The Effect of Presence of Palmaris Longus and Fifth Superficial Flexor Tendons on Median Nerve Surface Area; A Cross-sectional Study with Sonography

Authors

1 Assistant Professor, Department of Orthopedics Afzalipour School of Medicine & Medical Informatics Research Center, Kerman University of Medical Sciences, Kerman, Iran

2 Associate Professor, Department of Orthopedics Afzalipour School of Medicine & Neuroscience Research Center, Kerman University of Medical Sciences, Kerman, Iran

3 Assistant Professor, Department of Radiology Afzalipour School of Medicine & Physiology Research Center, Kerman University of Medical Sciences, Kerman, Iran

4 Resident, Department of Radiology, Afzalipour School of Medicine Students Research Committee, Kerman University of Medical Sciences, Kerman, Iran

5 Ph.D. Candidate, Neuroscience Research Center, Kerman University of Medical Sciences, Kerman, Iran

6 Student of Medicine, Students Research Committee, Kerman University of Medical Sciences, Kerman, Iran

Abstract

Background & Aims: Sonography has enjoyed much attention as a noninvasive diagnostic tool for carpal
tunnel syndrome in recent years. The aim of the present study was to assess the effect of anatomic variations
of existence or absence of palmaris longus and fifth superficial flexor tendons on the sonographic
measurement of median nerve surface area in healthy individuals’ wrists.
Methods: 93 volunteers without any symptoms related to carpal tunnel syndrome underwent clinical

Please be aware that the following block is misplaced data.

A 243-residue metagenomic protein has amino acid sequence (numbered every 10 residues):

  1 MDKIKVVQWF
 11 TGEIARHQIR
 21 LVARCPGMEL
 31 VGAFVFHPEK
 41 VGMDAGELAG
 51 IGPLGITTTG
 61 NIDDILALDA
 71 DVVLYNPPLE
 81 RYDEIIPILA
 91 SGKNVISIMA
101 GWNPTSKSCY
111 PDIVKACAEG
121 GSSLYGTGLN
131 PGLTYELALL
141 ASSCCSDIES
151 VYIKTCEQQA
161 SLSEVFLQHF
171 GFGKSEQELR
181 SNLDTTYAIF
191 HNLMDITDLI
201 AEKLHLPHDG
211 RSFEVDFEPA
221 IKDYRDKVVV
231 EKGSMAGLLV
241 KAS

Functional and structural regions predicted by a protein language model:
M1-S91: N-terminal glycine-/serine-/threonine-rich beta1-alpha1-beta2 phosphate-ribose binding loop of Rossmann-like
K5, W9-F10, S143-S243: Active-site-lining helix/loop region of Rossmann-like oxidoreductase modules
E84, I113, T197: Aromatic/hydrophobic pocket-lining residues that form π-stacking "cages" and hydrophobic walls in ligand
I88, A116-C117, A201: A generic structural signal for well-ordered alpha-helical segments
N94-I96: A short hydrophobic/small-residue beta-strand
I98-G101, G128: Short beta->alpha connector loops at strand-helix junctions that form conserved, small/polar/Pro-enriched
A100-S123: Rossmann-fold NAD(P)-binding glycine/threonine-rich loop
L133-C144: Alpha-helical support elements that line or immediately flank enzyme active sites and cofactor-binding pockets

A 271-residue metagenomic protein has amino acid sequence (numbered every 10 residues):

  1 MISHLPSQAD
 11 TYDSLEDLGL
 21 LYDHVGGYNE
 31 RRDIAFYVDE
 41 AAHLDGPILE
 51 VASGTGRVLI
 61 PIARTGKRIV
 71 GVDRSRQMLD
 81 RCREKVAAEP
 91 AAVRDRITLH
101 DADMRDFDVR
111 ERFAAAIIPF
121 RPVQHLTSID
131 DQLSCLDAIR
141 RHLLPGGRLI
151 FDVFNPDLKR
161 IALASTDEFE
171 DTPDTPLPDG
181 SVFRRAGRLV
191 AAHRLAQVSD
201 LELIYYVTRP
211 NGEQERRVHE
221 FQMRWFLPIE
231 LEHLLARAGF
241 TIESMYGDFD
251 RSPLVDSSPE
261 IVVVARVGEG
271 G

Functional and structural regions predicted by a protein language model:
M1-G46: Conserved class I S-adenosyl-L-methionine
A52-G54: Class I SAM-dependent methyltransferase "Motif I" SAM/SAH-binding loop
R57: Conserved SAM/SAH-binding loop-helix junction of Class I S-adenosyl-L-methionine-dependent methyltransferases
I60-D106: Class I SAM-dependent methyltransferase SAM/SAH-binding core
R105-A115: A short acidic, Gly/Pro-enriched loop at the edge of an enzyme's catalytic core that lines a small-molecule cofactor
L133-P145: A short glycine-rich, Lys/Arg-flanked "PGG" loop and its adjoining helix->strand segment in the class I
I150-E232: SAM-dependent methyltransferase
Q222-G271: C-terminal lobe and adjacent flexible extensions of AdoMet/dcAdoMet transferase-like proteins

evaluation for determining presence of tendons in both wrists and also, sonographic measurement of median
nerve surface area.
Results: In 22 of 186 hands (11.82%), there was absence of the palmaris longus tendon and absence of the
fifth flexor was noted in 8 (4.30%). The median nerve surface area in the hands without palmaris longus was
meaningfully less than the hands with it (P = 0.025), while the difference in the median nerve surface area
was not statistically significant regarding the presence of the fifth flexor (P = 0.324).
Conclusion: Based on the findings of the present study, it seems that the median nerve surface, area as a
sonographic finding, is probably related to presence or absence of the palmaris Longus tendon. So, those
hands with the tendon present have larger surface areas. Also, it seems that this sonographic finding is not
dependent on the presence of fifth superficial flexor tendon. 

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